These non-tariff internal trade barriers can be split into four categories:
Natural: geographical factors such as distance.
Prohibitive: provincial or territorial laws that unintentionally deter internal trade such as the distribution and sales of alcohol to customers in other provinces
Technical: differences in regulations between provinces such as weight limits on commercial vehicles, and
Regulatory or Administrative: barriers that stem from provincial or territorial governments that limit trade. This can include permits, licensing, and paperwork requirements.
These barriers are especially problematic for Small to Medium-sized Enterprises (SMEs) who often lack the resources and the man power to remain compliant across multiple jurisdictions. This leaves a large portion of our economy untapped, as SMEs represent over 99 per cent of all businesses in Canada and nearly 71 per cent of all private sector jobs. Barriers to internal trade limit labour mobility, limit consumer choice, physically divides markets, limits competition, and shrinks the scale of production for businesses, limiting growth.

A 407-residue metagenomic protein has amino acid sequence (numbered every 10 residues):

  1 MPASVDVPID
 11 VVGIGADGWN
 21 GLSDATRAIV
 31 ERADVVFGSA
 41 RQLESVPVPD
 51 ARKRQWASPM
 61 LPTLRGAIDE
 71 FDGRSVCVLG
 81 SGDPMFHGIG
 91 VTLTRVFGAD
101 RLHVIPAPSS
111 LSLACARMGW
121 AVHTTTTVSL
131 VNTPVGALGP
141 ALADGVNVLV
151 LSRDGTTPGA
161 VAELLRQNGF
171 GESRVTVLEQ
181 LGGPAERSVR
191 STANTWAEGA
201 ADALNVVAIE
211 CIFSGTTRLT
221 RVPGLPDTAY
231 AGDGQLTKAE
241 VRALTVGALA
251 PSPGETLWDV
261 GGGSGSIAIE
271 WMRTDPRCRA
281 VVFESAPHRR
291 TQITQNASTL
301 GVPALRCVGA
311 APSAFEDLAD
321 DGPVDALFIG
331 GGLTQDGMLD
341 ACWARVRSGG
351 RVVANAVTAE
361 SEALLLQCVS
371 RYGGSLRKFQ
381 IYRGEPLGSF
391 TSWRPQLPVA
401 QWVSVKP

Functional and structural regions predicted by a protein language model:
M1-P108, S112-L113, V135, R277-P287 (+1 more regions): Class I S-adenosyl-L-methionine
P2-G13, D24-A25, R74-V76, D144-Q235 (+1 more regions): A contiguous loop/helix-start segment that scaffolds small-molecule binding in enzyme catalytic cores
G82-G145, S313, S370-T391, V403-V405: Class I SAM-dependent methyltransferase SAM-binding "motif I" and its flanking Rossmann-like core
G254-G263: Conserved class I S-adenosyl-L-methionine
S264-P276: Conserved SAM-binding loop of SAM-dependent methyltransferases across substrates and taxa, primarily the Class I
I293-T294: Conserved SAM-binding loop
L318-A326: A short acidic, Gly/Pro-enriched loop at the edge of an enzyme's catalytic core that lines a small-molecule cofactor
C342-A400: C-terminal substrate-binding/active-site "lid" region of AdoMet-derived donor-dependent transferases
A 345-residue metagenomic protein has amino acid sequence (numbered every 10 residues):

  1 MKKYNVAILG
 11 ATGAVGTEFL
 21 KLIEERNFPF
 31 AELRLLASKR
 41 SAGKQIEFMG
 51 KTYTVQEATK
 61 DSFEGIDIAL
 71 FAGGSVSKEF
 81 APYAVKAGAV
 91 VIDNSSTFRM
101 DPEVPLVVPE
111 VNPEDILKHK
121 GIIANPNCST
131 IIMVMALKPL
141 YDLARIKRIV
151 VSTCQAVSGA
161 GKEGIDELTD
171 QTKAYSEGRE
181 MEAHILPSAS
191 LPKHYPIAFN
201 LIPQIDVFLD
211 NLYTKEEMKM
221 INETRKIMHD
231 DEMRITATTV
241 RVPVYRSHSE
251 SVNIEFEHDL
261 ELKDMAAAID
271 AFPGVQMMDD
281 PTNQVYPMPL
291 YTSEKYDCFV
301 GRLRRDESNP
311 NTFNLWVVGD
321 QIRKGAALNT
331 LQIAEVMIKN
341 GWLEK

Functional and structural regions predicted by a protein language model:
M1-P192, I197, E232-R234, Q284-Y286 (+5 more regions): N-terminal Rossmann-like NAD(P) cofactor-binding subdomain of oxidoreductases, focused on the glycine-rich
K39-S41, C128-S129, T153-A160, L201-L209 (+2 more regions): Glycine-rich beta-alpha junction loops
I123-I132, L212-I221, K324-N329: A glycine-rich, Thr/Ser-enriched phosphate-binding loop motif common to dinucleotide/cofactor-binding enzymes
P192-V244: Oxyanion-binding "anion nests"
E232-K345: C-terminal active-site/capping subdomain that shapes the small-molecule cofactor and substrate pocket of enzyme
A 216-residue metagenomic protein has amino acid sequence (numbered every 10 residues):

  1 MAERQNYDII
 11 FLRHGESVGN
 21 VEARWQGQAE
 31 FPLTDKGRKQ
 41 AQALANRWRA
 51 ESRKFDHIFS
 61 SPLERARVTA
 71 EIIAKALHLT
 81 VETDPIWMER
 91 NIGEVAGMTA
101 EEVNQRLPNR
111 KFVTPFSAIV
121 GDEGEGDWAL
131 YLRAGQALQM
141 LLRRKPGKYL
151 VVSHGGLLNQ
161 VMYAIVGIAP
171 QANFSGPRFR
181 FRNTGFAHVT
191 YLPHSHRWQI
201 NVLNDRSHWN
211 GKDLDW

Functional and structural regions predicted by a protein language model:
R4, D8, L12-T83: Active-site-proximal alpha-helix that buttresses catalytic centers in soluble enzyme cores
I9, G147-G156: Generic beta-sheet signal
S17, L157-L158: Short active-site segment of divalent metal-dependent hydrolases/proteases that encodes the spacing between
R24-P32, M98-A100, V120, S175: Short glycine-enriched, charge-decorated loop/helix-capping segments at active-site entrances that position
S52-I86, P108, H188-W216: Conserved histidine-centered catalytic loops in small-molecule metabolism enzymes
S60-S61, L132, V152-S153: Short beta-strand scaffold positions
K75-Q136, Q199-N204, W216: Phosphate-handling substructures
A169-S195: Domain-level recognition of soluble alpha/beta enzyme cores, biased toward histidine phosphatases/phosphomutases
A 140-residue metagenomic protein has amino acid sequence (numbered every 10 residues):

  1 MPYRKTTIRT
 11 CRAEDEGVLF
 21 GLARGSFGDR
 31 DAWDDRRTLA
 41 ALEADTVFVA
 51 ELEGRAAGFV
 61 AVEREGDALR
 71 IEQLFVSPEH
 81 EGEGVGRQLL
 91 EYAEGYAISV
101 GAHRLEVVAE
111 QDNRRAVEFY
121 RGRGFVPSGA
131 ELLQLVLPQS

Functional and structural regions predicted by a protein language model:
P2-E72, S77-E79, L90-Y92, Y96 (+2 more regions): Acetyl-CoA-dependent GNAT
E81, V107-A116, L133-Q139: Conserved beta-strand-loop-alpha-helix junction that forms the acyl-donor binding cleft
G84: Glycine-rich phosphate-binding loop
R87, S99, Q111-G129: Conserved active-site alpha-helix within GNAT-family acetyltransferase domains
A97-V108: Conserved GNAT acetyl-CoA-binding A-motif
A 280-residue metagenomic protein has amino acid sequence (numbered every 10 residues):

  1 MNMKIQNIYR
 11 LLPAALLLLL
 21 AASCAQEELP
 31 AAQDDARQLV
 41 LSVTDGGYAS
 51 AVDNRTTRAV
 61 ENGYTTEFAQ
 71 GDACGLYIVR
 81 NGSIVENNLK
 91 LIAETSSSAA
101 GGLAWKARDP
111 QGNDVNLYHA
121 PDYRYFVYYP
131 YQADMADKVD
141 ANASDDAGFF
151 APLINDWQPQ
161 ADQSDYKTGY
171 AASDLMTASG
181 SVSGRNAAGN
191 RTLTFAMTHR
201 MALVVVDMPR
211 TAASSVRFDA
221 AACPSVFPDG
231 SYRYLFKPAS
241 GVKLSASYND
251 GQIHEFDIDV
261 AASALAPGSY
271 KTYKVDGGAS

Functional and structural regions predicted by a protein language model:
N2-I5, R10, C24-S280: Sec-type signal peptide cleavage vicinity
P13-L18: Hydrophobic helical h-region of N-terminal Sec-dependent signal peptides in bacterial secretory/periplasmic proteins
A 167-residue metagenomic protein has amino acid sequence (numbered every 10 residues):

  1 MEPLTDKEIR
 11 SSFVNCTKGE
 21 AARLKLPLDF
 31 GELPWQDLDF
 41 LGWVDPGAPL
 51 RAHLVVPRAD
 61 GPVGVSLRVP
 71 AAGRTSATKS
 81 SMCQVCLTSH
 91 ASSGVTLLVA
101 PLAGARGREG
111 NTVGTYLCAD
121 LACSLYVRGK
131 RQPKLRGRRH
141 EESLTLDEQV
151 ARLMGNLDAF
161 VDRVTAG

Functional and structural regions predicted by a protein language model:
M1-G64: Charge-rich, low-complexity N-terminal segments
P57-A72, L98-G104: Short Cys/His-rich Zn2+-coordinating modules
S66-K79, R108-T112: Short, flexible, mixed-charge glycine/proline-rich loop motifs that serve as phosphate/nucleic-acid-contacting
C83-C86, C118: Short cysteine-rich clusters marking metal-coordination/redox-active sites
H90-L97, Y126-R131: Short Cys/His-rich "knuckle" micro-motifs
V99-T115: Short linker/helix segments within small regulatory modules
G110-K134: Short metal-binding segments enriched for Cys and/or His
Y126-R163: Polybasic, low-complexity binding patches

What do trade barriers cost Canada?
Economists estimate that these internal trade barriers could be costing the Canadian economy between $50 to $130 billion each year in economic activity. If we take $100 billion as a marker, this would translate to roughly $7,000 per household that Canadians are losing in economic activity due to these barriers. In a study earlier this year, the International Monetary Fund (IMF) found that if internal trade barriers were removed, Canada’s GDP could grow as much as 4 per cent. In addition to the economic benefits that we sacrifice, Statistics Canada reported that these barriers are placing the equivalent of a 6.9 per cent tariff on goods flowing between provinces, adding increased costs to forfeited revenue. This is more than twice the size of the average world tariff on goods which now sits at roughly 2.9 per cent.